If you are an active consumer of videogames today, it is quite likely you have come across microtransactions in your games at some point. The likelihood of this is even higher if you’ve played mobile or free-to-play games, but even if you stick to single player experiences, even ones that you have already paid for, you might not have escaped these schemes.
Yes, schemes. That choice of word should make it apparent how this little think piece is going to go from here.
Let’s backtrack a little. What is a “microtransaction”? According to Oxford’s English dictionary Lexico, a microtransaction is “a very small financial transaction conducted online.” There’s a word pair in there that really catches the eye, but let’s look at that a bit later. In practice, microtransactions in the games industry mean all sorts of small things on sale, from power-ups to skins and custom currencies that can be spent in-game for various goods. The first major example of this that people usually point to is in The Elder Scrolls IV: Oblivion (2006) by Bethesda. People were offered small downloadable content packs for small payments, and for about two dollars you could buy a set of armour for your horse.
At the time, this was considered ridiculous, and caused a big uproar in the fanbase and the gaming sphere in general. Downloadable content and expansion packs were an established part of games, but this meagre an amount of content you unlocked for the price was a big deal. At the time.
Jump to present day, 14 years later. Microtransactions have become commonplace and aren’t even considered an exception anymore, with games like Fallout 76 (also by Bethesda, surprise surprise), Marvel’s Avengers, the FIFA series, Overwatch, and hundreds of other games by huge publishers all have some sort of microtransactions in them. Loot boxes, a form of randomized content for your money, have caught the eyes of countries and government officials around the globe, with China forcing each game to reveal the probabilities of what you’re going to get, and Belgium has passed a law that makes it illegal to sell them in exchange for real money, because loot boxes break their gambling laws. What once caused an uproar and heated discussion has become a mainstay in gaming.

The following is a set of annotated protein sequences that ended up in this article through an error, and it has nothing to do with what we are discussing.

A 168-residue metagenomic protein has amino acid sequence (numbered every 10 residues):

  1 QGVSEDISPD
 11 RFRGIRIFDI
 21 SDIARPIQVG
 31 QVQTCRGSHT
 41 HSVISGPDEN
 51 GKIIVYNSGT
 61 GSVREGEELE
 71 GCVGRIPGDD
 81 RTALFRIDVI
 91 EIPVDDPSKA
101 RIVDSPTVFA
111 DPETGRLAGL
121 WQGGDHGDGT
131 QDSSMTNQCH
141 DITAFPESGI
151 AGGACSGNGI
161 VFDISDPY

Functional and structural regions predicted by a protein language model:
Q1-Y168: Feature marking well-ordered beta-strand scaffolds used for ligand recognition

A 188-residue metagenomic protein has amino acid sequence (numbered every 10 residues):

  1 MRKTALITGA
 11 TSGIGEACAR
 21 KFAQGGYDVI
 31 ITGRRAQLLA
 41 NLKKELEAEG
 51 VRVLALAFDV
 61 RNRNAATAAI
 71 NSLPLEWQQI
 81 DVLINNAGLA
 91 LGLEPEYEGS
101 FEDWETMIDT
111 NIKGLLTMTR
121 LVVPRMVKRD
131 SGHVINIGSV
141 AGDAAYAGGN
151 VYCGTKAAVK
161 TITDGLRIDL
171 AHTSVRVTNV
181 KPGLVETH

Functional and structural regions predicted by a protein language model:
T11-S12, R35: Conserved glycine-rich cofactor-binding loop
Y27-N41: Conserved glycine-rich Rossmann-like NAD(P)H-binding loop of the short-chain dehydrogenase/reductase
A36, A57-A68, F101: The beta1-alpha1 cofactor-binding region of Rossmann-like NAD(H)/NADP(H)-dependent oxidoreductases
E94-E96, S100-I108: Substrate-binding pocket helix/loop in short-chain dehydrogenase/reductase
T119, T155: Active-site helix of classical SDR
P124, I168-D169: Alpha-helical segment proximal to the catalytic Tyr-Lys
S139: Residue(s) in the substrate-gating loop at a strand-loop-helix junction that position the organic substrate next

As I downloaded Riot Game’s Valorant earlier this year, the main menu immediately advertised skins for weapons that I could by with Riot’s own premium currency. 7,000 Riot Points for a set of skins? That tells me nothing, so I head to the currency store, and am hit in the face with shock. For 11,99e, I could buy 1150 points. That’s an exhange rate of around 10e for 1,000 points. That set of weapon skins would cost me s e v e n t y e u r o s. Except that it’s not even that easy, since you cannot just buy them in exchange for real money, no no no. The points are sold in bundles, so you have to either buy the 99.99e pack for 10.500 points, or the 53.99e pack and add some of the smaller packs to somehow reach 70 euros worth of points. What the ****.
This nifty set of skins will cost you roughly 71 euros. Worth it?
Why has this become acceptable? Should we not be worried about two euros for horse armour sounding very sensible nowadays, when a single recolouring of a pistol would now cost me 10e?
What scares me most about these ridiculous prices is that them being accepted is going to show game companies that they can push even further with these prices. When a free-to-play game is trying to sell me new textures for more than the average price of a videogame without anyone as much as batting an eye, what stops the prices from going higher? I’m also asking what exactly about these prices can in any way be described as “micro.” All I see is payments inside my payments.
Pictures taken by the author.
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